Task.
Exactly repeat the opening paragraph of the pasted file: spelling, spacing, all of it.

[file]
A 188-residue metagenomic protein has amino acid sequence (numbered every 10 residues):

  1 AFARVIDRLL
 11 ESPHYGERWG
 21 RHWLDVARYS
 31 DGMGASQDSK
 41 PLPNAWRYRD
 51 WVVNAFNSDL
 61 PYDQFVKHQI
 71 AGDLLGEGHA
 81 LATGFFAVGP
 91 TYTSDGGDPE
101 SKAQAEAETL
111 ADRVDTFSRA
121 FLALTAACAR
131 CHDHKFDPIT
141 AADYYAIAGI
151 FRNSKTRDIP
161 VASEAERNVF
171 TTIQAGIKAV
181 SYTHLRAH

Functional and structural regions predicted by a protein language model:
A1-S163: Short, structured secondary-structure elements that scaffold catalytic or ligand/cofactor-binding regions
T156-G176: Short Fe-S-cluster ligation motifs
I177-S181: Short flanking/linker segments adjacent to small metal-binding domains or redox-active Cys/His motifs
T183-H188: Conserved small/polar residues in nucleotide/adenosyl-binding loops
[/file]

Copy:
A 188-residue metagenomic protein has amino acid sequence (numbered every 10 residues):